Finally, on September 15, 2010, plaintiff initiated a fourth action by filing a writ of summons in the Philadelphia Court of Common Pleas (the "Fourth Action"). Plaintiff named as a defendant the owner of the land where the utility pole was located, and alleged that the owner had failed to properly maintain the vegetation on the property. In addition, due to what plaintiff characterizes as "perceived issues of service," plaintiff named as a defendant S&C Electric Company, a fuse manufacturer that was also named in the Second Action. Id. at 4.*fn3
On September 21, 2010, plaintiff filed a motion to consolidate all four actions in the Court of Common Pleas. Plaintiff then filed complaints in the Second, Third, and Fourth Actions on September 30, October 13, and October 14, respectively. On October 12, 2010, the Second Action was removed to this court with the consent of all the defendants in that action. Similarly, on October 14, 2010, the Third Action was removed to this court with the consent of all defendants. The notices of removal for both actions allege that the plaintiff is a citizen of New Jersey, and that all of the defendants are citizens of other states, creating complete diversity.*fn4 Both notices also allege that plaintiff's claimed damages for the death of her husband are in excess of $75,000. Both actions were removed before the Court of Common Pleas ruled upon plaintiff's motion to consolidate all four actions.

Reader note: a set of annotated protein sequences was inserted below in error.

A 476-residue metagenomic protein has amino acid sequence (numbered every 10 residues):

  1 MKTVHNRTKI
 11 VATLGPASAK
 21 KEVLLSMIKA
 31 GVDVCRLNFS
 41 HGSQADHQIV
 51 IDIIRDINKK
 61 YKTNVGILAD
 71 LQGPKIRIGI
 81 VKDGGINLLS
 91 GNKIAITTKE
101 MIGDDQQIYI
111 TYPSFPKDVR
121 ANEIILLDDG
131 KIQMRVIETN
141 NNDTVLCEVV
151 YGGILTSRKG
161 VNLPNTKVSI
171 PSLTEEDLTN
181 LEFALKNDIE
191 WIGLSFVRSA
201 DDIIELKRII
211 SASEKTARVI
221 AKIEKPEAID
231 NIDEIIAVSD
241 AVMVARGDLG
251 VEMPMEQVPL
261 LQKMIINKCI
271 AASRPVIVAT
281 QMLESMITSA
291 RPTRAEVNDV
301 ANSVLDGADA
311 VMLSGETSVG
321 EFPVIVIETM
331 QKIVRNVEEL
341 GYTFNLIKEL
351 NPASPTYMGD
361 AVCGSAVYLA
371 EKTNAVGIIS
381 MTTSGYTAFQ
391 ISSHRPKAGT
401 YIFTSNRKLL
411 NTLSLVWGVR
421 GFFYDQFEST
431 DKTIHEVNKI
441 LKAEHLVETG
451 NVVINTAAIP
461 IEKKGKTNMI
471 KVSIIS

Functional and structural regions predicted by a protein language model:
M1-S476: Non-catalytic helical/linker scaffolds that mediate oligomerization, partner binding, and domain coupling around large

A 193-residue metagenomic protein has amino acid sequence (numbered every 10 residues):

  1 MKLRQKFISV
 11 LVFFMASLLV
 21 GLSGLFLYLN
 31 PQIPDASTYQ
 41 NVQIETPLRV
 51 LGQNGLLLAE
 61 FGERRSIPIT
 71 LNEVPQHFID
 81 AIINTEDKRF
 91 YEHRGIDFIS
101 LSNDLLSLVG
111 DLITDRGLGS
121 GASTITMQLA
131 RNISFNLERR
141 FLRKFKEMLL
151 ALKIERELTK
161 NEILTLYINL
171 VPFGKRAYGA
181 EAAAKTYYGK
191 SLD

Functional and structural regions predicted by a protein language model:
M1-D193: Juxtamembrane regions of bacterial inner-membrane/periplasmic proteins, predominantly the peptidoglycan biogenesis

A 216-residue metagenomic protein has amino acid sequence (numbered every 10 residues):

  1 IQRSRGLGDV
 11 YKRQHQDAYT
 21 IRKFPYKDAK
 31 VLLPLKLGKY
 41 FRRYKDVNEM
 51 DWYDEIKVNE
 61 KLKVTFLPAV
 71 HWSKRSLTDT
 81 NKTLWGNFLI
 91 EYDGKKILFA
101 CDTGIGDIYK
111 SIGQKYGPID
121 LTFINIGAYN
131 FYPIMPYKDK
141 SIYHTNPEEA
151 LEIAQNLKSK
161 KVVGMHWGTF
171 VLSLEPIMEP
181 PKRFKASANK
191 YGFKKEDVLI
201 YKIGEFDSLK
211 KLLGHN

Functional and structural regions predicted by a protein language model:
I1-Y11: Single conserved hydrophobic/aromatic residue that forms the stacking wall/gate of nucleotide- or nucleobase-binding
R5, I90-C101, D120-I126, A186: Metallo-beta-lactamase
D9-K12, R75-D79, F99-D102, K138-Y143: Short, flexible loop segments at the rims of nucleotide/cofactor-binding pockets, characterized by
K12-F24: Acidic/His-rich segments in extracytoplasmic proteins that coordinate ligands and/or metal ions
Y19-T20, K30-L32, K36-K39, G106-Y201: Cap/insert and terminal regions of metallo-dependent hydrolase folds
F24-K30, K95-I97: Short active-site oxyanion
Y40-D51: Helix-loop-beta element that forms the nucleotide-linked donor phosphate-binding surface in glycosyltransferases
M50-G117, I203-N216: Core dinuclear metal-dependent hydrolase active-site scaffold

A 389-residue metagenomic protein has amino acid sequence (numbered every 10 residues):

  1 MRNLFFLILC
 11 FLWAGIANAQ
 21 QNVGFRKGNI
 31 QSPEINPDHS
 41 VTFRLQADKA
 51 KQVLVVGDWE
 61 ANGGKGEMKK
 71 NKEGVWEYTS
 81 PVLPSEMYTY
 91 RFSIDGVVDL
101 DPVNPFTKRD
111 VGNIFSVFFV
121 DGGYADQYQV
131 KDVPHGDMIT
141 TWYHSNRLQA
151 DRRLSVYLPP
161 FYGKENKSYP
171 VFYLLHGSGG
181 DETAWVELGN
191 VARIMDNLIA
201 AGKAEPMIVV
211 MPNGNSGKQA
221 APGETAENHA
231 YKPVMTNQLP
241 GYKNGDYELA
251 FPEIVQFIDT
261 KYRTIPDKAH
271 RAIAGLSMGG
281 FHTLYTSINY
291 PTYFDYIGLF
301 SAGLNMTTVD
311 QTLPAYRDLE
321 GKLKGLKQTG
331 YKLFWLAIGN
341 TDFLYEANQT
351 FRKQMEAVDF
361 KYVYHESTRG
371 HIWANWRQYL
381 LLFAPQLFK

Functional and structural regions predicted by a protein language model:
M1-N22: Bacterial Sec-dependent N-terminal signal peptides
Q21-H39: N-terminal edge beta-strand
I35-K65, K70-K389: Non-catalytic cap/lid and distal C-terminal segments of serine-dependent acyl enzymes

On November 1, 2010, Plaintiff filed motions to remand both the Second and Third Actions. See No. 10-5380, Docket No. 12; No. 10-5426, Docket No. 12. After the defendants in both actions filed oppositions, plaintiff filed a supplemental brief in further support of its motions on December 15, 2010. See No. 10-5380, Docket No. 29; No. 10-5426, Docket No. 28. The supplemental brief notes thatthe First and Fourth Actions have been consolidated in state court, and that the defendant in one of those actions has filed a joinder complaint naming the defendants in the two actions before this court as additional defendants. See Pa. R. Civ. P. 2252(a) ("[A]ny party may join as an additional defendant any person not a party to the action who may be (1) solely liable on the underlying cause of action against the joining party, or . . . (4) liable to or with the joining party on any cause of action arising out of the transaction . . . upon which the underlying cause of action against the joining party is based.").
A defendant may remove "any civil action brought in a State court of which the district courts of the United States have original jurisdiction . . . to the district court of the United States for the district and division embracing the place where such action is pending." 28 U.S.C. § 1441(a). Federal district courts have original (i.e., subject matter) jurisdiction over a civil action for which there is complete diversity of citizenship between the parties and the amount in controversy exceeds the sum or value of $75,000, exclusive of interest and costs. See 28 U.S.C. § 1332(a); In re Briscoe, 448 F.3d 201, 215 (3d Cir. 2006). The procedures governing removal are set forth in 28 U.S.C. § 1446.